• Place the white noise machine far away from the bed or crib
  • Turn the volume down to a low level
  • Only use white noise machines for a short time

Caregivers with questions or concerns about using white noise to help a child sleep should contact a pediatrician for additional information and support.

White Noise vs. Other Sounds for Sleep

The optimal sounds for sleep are different for everyone, so it may be helpful for sleepers to experiment with different options. Other sounds to consider include music, nature sounds, and guided meditations.

  • Music: Over 60% of people report using music to enhance their sleep. Studies suggest that listening to music at bedtime may improve sleep quality, especially if used consistently over several weeks.
  • Nature sounds: Listening to the sounds of nature may help sleepers destress and relax before bed.
  • Guided meditations: Relaxation techniques, like meditation, deep breathing, and progressive muscle relaxation, are common tips to help people fall asleep. Although research is limited, some studies have shown that listening to guided meditations improve sleep quality and reduce next-day fatigue.

Tips for Using White Noise to Get a Better Night’s Sleep

Whether you are looking to mask a noisy sleep environment or just get a better night’s sleep, white noise may be a helpful addition to your sleep routine. Tips for improving sleep hygiene include avoiding activities that make sleep more difficult, adequately preparing for sleep each night, and optimizing your sleep environment.

  • Set your bedtime: Getting to bed at the same time every night helps your body wind down and prepare for sleep.
  • Find calming evening activities: Soothing activities such as reading a book, taking a bath, or drinking a warm beverage can help you relax before bed.
  • Prepare your sleep environment: Optimize your room by adjusting the temperature and blocking out any light. Choose a mattress and bedding that feel comfortable and inviting.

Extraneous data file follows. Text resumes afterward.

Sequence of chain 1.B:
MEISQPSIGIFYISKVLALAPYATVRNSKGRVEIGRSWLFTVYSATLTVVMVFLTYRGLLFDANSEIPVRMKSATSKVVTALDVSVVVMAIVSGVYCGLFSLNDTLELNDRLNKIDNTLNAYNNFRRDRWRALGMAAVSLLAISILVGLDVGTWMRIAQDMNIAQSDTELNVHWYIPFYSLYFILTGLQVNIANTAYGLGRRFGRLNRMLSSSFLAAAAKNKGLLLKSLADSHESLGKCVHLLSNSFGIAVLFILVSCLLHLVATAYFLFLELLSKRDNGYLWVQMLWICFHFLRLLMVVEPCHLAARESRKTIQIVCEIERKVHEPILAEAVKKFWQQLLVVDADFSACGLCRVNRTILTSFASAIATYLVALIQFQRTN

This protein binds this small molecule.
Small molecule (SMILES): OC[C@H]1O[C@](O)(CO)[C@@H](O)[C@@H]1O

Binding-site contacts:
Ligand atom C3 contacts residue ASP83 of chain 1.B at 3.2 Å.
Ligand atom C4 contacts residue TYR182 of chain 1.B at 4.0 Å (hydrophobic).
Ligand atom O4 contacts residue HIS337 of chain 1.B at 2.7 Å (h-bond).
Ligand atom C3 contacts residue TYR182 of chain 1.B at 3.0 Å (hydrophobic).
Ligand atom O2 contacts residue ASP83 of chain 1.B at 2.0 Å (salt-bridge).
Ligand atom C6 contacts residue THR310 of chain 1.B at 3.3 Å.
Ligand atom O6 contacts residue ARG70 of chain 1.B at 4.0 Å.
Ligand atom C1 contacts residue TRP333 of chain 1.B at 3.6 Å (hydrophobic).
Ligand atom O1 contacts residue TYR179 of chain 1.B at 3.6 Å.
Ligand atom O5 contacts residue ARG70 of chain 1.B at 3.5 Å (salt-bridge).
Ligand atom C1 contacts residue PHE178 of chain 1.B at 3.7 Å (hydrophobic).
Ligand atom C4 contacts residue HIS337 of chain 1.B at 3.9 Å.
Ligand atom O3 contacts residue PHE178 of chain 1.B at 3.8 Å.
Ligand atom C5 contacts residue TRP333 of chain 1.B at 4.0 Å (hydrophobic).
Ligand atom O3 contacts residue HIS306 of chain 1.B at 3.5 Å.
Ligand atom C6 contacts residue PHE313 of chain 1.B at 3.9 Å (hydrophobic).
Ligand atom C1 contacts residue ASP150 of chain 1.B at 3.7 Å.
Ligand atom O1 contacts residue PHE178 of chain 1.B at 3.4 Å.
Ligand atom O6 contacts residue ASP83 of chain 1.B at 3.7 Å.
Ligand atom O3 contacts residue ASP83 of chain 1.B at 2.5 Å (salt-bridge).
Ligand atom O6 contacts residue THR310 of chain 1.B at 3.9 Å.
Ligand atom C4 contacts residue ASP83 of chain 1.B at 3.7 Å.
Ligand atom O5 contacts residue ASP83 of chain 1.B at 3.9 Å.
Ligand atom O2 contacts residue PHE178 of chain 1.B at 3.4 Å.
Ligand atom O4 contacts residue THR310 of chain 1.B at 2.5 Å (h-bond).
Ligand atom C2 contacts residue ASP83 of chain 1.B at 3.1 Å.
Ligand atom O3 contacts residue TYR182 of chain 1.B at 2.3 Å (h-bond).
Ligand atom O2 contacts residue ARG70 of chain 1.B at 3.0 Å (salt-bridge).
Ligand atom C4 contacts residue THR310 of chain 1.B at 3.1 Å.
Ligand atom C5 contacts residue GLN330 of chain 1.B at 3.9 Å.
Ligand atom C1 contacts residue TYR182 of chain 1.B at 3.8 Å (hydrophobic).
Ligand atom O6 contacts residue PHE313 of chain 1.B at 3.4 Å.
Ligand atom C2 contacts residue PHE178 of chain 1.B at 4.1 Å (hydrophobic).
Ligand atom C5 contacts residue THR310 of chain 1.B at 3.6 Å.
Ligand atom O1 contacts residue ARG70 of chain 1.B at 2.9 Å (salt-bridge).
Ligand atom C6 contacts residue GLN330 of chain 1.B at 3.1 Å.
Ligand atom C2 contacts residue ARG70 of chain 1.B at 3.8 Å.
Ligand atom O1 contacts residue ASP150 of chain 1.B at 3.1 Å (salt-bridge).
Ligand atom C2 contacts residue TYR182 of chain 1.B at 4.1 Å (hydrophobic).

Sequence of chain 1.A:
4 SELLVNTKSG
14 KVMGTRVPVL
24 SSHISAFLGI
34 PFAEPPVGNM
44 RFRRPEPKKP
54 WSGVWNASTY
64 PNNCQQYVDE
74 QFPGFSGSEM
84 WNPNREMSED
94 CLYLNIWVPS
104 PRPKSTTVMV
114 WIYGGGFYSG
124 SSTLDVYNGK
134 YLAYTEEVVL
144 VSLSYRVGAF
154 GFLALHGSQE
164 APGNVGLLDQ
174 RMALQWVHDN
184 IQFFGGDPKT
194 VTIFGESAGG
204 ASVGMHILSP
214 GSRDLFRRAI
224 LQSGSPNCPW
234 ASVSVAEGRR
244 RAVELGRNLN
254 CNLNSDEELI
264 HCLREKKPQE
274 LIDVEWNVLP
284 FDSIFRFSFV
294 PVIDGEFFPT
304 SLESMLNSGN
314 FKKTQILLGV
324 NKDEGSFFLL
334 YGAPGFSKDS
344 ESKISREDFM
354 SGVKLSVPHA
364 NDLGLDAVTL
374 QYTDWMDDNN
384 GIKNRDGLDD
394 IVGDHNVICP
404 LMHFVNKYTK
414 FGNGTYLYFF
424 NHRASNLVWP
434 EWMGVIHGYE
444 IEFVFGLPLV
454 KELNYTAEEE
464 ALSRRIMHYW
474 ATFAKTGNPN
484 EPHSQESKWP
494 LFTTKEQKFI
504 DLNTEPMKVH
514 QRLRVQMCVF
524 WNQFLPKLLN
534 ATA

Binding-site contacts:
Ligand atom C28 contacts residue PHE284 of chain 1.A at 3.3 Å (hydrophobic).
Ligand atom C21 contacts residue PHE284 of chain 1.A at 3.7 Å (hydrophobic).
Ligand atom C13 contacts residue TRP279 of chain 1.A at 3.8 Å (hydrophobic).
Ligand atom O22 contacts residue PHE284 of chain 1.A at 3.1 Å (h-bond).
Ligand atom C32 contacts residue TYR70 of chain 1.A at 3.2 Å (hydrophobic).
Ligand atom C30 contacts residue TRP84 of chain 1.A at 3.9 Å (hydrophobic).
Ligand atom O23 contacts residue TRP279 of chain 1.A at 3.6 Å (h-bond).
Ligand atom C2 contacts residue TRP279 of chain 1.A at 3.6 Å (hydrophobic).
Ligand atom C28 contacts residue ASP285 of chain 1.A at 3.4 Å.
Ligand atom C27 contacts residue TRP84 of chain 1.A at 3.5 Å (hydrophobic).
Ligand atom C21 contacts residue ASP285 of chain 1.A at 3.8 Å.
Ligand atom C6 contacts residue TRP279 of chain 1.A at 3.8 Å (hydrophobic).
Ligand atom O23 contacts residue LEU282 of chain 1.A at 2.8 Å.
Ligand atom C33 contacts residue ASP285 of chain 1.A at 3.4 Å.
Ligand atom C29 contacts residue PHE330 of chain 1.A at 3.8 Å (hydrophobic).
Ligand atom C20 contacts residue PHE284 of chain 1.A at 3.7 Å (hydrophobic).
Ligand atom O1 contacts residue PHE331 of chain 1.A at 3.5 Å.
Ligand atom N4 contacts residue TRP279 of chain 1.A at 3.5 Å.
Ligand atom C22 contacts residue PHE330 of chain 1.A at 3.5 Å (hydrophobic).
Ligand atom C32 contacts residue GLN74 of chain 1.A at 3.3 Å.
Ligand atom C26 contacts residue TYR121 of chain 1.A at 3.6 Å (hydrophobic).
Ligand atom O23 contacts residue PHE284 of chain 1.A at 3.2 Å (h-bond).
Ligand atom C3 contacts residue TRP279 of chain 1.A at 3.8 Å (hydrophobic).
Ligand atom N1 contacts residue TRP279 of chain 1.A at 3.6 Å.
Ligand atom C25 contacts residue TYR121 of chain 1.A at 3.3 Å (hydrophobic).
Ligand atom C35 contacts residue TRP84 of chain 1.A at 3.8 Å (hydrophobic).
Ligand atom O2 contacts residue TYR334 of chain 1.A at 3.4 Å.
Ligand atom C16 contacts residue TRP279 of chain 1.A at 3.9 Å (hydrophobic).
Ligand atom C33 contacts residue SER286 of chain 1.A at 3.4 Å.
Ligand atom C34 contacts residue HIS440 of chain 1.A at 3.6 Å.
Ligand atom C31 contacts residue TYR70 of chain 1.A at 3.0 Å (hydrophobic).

• Set your white noise: Whether you choose to use an app on your phone or a white noise machine, set the device to the ideal volume just before turning off your lights.

White Noise Machines

Many white noise machines are available for purchase. There are a number of factors to take into consideration when purchasing a white noise machine, including cost, volume control, and features that allow you to customize your bedtime experience.

  • Cost: White noise machines can range in cost, so take your budget into account when choosing between models.
  • Volume control: Look for a white noise machine that has adjustable volume so you can set it to a safe level.
  • Sleep timer: Sleep timers allow users to choose when the white noise machine turns itself on and off. This feature may be helpful for those concerned about prolonged exposure to background noise.
  • Other sounds: White noise machines may provide a variety of sounds. If you have not used white noise before, it may be helpful to find a machine that provides different sounds to help you find one that works best for you.

White Noise Apps

If you are just getting started with white noise and not ready to buy a white noise machine, you may want to try a white noise app. White noise apps are available for smartphones and come in a wide range of price-points. When choosing between apps, it may be helpful to consider whether the app is easy to use, includes a sleep timer, and offers the features and sounds that help you fall asleep.

About The Author

Dr. Michael Breus

Clinical Psychologist, Sleep Medicine Expert

Michael Breus, Ph.D is a Diplomate of the American Board of Sleep Medicine and a Fellow of The American Academy of Sleep Medicine and one of only 168 psychologists to pass the Sleep Medical Specialty Board without going to medical school. He holds a BA in Psychology from Skidmore College, and PhD in Clinical Psychology from The University of Georgia. Dr. Breus has been in private practice as a sleep doctor for nearly 25 years. Dr. Breus is a sought after lecturer and his knowledge is shared daily in major national media worldwide including Today, Dr. Oz, Oprah, and for fourteen years as the sleep expert on WebMD. Dr. Breus is also the bestselling author of The Power of When, The Sleep Doctor’s Diet Plan, Good Night!, and Energize!

  • POSITION: Combination Sleeper
  • TEMPERATURE: Hot Sleeper